Violin Articles

Liv & Simon's Exam Preparation Tips

With quite a number of our students taking ABRSM exams this summer we thought we would reveal some of our top tips for preparing.


1) Start early! There is nothing more stressful than last minute exam preparation – and it seldom gets good results! There is an old saying we like to quote: 'Don't practise until you get it right. Practise until you can't get it wrong'.


2) Build up your scales slowly and gradually, practise them every day and introduce a few new ones each week. Once they are in your fingertips it's important to rotate the scales in both separate and slurred versions to ensure familiarity.


3) Practise in front of your family and friends! This is so important on the run up to an exam and will help you get used to performing your exam material in public. In our experience family and friends are the toughest audience of all and this is a great way to work through exam nerves.


4) It doesn't matter if you make a mistake – continue playing to the very end of the piece even if something happens. Remember that you may not get marked down if you don't let it affect your performance.


5) Make sure you have at least a couple of sessions with your exam accompanist so you can become familiar with the piano part.
Finally...keep smiling and enjoy it!

 

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Magnetic violin mute

February product of the month : The Bech magnetic violin mute

Although the Bech magnetic mute has been around for a while and it's such a brilliant addition to any violin that we had to put it as this months violin gadget! Here is a mute that provides a solution to the usual 'buzzing' noises which so often accompanies the standard mutes. It works very simply by fixing the magnetic plastic strip onto the tailpiece which will keep the mute in place and can be bought from amazon for £10.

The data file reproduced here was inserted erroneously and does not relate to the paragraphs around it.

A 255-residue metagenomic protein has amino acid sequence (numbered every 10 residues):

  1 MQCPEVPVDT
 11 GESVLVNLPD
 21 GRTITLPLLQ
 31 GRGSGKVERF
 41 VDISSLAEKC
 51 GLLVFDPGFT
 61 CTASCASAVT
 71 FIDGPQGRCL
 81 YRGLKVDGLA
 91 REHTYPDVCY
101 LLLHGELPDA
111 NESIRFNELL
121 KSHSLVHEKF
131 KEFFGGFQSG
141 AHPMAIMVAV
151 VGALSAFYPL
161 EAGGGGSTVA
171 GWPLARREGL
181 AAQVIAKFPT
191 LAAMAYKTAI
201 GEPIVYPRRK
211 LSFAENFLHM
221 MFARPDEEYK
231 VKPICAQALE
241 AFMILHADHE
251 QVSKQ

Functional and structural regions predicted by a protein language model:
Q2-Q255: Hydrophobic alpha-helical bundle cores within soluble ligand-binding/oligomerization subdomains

Airline victory for musicians

The Telegraph has reported that small instruments will now be allowed on board airlines, no small victory! Read the full article here.

Geared pegs

January product of the month: Geared pegs

Constantly getting frustated with slipping pegs during tuning? Our new find of the month may just solve this problem- The Wittner Fine Tuned Peg.  Designed to save time and energy, once the peg is fitted it can be tuned through turning the middle section of the peg which brilliantly won't slip. Another benefit is that there is no wear on the peg box as the shaft of the peg doesn't move, thereby avoiding expensive repair bills when issues appear. 

For student violinists the geared peg is ideal and certainly gets our vote! Currently being sold by Guivier's in London.

 


Musical instruments on Eurostar

It was probably only a matter of time before Eurostar introduced costs for taking an instrument on board. After all, Ryanair has been charging ludicrous amounts to allow instruments for some years now- and in some cases requiring the passenger to spend £190 for another seat as reported here.  As far as Eurostar is concerned their policy only affects cello's and double basses for the moment.... see the full article here.

Posture

Unfortunately when beginners first pick up a violin they have a tendency to position their bodies in the most uncomfortable positions possible. For example it’s natural to grip the chin rest for a sense of security which is both unnecessary and will cause neck problems eventually. Another common problem is to hunch the shoulders even with a shoulder rest. It’s important to avoid rounded, hunched shoulders by keeping your frame. This is mainly about conditioning the brain to send the right signals to keep a relaxed body, done frequently enough and in the right manner the body will eventually adapt itself without tensing every muscle used to play the violin. For more comments on this subject please keep checking our articles section!

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Testimonials

"With Liv's skilled teaching my weak bow arm was corrected, my technique greatly improved. Liv has a great way of identifying weak points and giving clear solutions in a way that makes lessons fun and worthwhile. I highly recommend Liv as a violin teacher."

Paula